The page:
Southwestern Baptist Theological Seminary in Fort Worth, Texas, is participating in a “Chick-fil-A Appreciation Day” campaign being organized by former Ark. Gov. Mike Huckabee on Aug. 1.

By Bob Allen

A Southern Baptist seminary is responding to controversy over Chick-fil-A’s support of organizations that oppose gay marriage by heeding the fast-food chain’s familiar advertising slogan: “Eat Mor Chikin.”

Southwestern Baptist Theological Seminary announced July 25 the school expects to purchase more than 200 sandwiches at a Chick-fil-A located near the campus in Fort Worth, Texas, on Aug. 1 as part of “Chick-fil-A Appreciation Day” announced by former presidential candidate and Southwestern alum former Arkansas Gov. Mike Huckabee.

“Southwestern Seminary wants to encourage Chick-fil-A’s support of the traditional family and the First Amendment right of Dan Cathy to live out his religious beliefs,” Thomas White, vice president for student services and communications, said in a press release. “We gladly partner with organizations like Chick-fil-A who take a stand for faith, and we will also be providing all of our students with Chick-fil-A sandwiches during our all-campus picnic in September.”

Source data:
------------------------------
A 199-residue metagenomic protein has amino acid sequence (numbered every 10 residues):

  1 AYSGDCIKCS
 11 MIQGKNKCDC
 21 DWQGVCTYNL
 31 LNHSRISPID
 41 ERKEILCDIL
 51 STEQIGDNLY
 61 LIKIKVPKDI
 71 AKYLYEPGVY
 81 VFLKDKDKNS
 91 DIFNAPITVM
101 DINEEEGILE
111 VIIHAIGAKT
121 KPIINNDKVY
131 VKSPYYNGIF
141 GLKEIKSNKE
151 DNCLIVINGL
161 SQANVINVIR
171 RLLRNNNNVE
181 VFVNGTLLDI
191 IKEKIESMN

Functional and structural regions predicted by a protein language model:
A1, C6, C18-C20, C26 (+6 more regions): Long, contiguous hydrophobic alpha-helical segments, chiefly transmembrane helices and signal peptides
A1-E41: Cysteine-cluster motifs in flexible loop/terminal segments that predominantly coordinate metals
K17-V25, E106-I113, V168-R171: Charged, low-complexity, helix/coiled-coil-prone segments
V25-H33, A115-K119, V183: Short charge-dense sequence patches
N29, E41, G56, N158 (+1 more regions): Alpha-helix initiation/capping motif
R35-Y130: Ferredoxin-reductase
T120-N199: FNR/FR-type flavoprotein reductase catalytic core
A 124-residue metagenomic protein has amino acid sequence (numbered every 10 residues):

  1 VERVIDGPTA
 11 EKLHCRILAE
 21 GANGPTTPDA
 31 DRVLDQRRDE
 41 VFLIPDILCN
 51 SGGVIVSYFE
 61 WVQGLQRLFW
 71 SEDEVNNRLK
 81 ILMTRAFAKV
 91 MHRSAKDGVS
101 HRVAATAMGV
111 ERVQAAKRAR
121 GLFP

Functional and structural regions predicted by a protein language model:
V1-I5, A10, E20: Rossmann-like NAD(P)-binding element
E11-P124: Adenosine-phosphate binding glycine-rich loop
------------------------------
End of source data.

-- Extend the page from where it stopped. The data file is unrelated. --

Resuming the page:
Cathy, son of Chick-fil-A founder S. Truett Cathy and current president of the restaurant chain, reignited a controversy that had died down a year ago over the company’s support for conservative organizations like the Family Research Council and Exodus International when he answered “guilty as charged” to a question about his response to critics of the company’s support of traditional family values in an interview with a Baptist newspaper.

The comment gained wider exposure when picked up by Baptist Press July 16, setting off a media firestorm and sparking an announcement by the Jim Henson Company that it would no longer partner with Chick-fil-A by producing toys for its kid’s meals, and mayors in Boston and Chicago saying that the company’s restaurants are not welcome in their cities.

Chick-fil-A attempted to quell the controversy with a July 19 posting on the Atlanta-based company’s Facebook page saying the restaurant’s policy is “to treat every person with honor, dignity and respect – regardless of their belief, race, creed, sexual orientation or gender” and that its intent “is to leave the policy debate over same-sex marriage to the government and political arena.”